On a personal level, it's been over 5 years since I co-founded Acquia with Dries Buytaert in order to build a significant company. I think I can say we succeeded, and I'm proud of the result, including having been named in this year's Inc. 500 list as the #1 fastest growing software company, the #8 fastest growing company on the list, and the top Massachusetts company on the list.
In particular, I want to express how grateful I am to have worked with Dries. I'm not sure that I have worked with another person in my career who has the integrity he does. He is uncannily smart at a young age, eager and willing to learn from those around him - yet bring his own way of doing things to the process. He is a remarkable leader for the Drupal community, which I would assert is as great as it is in large part due to Dries' ability to act as its humble leader. Most of all, I will miss the ability to walk down the hall and get his thoughts on something (when he's in town!) I hope, though, to be able to continue our interactions in a new way if this accelerator succeeds.
And in doing so, I'll be following in the great tradition of "spinning out successful management talent to start (or help) new product companies". This tradition is the potent fuel driving geographies like Silicon Valley, Boston, and other tech-heavy cities. Drupal needs some of this type of fuel, and it's time I help provide it. I've been doing quite a bit of mentoring over the last year for Founder Mentors and MassChallenge. I've found it immensely rewarding, and it turns out that I've learned a few things by having been a serial entrepreneur that are useful to new founders. So this is an exciting thing for me, too.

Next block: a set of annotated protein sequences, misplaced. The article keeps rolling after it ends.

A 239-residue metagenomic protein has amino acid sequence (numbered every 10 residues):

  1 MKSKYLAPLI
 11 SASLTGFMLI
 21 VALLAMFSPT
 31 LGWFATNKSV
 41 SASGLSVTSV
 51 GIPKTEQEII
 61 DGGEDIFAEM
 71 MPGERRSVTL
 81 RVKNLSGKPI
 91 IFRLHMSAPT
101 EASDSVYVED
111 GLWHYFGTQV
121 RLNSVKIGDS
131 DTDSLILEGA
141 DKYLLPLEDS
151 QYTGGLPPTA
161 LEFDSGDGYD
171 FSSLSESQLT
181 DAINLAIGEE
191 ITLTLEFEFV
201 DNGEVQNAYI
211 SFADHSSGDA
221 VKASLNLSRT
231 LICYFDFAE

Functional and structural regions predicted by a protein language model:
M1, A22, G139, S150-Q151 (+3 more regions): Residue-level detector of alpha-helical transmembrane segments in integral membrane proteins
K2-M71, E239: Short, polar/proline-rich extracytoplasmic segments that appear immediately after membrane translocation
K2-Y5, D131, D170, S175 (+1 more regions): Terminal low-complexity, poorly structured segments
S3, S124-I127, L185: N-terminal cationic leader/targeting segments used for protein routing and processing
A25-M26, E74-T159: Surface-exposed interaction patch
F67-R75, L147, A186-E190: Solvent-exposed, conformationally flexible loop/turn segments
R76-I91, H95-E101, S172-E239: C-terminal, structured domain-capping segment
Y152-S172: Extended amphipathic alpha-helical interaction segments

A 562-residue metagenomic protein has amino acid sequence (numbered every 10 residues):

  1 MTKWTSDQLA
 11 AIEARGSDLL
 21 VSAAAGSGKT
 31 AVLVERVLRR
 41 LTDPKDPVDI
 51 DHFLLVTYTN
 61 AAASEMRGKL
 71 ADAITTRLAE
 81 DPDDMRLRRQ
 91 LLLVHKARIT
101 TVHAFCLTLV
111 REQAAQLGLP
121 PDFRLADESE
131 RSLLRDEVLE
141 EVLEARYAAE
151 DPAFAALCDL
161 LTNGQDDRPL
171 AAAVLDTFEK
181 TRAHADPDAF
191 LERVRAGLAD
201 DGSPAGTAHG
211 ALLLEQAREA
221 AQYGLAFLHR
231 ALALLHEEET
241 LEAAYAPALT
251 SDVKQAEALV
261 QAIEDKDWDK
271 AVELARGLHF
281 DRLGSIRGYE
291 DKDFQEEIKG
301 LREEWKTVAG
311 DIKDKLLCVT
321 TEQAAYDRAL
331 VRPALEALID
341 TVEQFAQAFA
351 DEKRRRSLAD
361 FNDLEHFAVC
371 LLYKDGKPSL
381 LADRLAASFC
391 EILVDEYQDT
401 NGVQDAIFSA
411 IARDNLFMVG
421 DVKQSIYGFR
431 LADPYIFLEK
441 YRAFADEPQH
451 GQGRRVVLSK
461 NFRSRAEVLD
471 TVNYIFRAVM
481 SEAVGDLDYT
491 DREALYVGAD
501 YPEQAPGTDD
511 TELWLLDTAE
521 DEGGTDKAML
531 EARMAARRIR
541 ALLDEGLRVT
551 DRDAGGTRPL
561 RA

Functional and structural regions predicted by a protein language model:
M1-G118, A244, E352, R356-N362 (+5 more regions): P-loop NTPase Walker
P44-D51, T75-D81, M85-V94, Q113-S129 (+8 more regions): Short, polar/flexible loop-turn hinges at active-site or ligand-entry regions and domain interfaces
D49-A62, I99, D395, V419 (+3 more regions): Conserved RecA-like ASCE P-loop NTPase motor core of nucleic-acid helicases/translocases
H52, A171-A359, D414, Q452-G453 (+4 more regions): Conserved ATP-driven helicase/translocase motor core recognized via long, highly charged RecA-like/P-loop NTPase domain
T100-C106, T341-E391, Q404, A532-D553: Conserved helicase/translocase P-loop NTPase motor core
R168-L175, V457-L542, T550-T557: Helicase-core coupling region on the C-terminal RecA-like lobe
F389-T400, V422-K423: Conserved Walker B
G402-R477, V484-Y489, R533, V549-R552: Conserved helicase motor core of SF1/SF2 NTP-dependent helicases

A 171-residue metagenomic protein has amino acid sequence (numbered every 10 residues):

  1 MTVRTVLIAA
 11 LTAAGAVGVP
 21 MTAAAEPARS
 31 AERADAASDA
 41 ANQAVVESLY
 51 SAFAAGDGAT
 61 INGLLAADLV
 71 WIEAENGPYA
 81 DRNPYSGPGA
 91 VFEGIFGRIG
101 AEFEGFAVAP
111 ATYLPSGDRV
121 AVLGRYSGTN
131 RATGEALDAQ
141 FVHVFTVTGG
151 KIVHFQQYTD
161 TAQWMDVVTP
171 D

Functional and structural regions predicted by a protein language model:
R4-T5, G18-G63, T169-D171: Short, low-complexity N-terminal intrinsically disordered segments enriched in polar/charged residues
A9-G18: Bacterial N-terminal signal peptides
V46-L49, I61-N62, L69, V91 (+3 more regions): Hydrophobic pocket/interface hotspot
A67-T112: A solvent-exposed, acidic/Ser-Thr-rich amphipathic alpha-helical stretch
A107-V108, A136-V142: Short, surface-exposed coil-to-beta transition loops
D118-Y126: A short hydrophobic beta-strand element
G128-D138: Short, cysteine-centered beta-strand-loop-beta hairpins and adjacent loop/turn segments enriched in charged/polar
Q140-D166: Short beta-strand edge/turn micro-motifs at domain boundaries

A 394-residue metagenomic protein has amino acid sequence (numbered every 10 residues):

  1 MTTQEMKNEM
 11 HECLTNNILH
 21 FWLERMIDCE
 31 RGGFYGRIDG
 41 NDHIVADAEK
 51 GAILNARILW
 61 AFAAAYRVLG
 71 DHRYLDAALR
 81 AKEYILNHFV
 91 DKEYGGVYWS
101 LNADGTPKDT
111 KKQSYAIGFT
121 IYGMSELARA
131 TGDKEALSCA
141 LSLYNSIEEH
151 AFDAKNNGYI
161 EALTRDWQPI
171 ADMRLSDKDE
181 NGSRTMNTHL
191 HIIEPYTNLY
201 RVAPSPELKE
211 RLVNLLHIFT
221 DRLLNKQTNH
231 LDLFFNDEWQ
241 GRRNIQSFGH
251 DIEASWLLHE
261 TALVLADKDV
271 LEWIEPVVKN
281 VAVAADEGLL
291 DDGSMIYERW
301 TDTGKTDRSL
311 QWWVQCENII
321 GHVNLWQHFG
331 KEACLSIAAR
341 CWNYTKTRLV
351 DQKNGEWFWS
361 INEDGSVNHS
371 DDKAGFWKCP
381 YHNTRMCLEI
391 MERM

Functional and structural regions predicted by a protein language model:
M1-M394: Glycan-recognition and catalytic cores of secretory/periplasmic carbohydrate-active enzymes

Interested in being in the accelerator?
As I said above, the soonest this might get off the ground is 2013. I've got lots of things to pull together. BUT, the biggest thing to do is to fill the pipeline. If you have an interest in being part of a Drupal Accelerator program, please do this:
- Send me your contact information
- Provide a 1-2 sentence description of what you think your business is. Do NOT send a complete description, business plan, or other confidential information. I don't have the appropriate process in place yet to handle all that confidential information. A formal application process will have that. "Wait for it...."
- Note: "Professional services" companies - those that build Drupal sites - are not the type of company that needs this kind of accelerator. So if that's what you have, or want to start, I'm sorry, but those won't get over the bar.
- Make sure you tell me you've read this entire post, plus TechStars process & FAQ above, just so you realize what this is all about, and that the timing works for you.
- Leave as much contact information for yourself as you wish. The more the better.
I will acknowledge your email, and put you on an email list that I'll use to communicate with everybody who is interested.
I think this sounds exciting - I hope you do.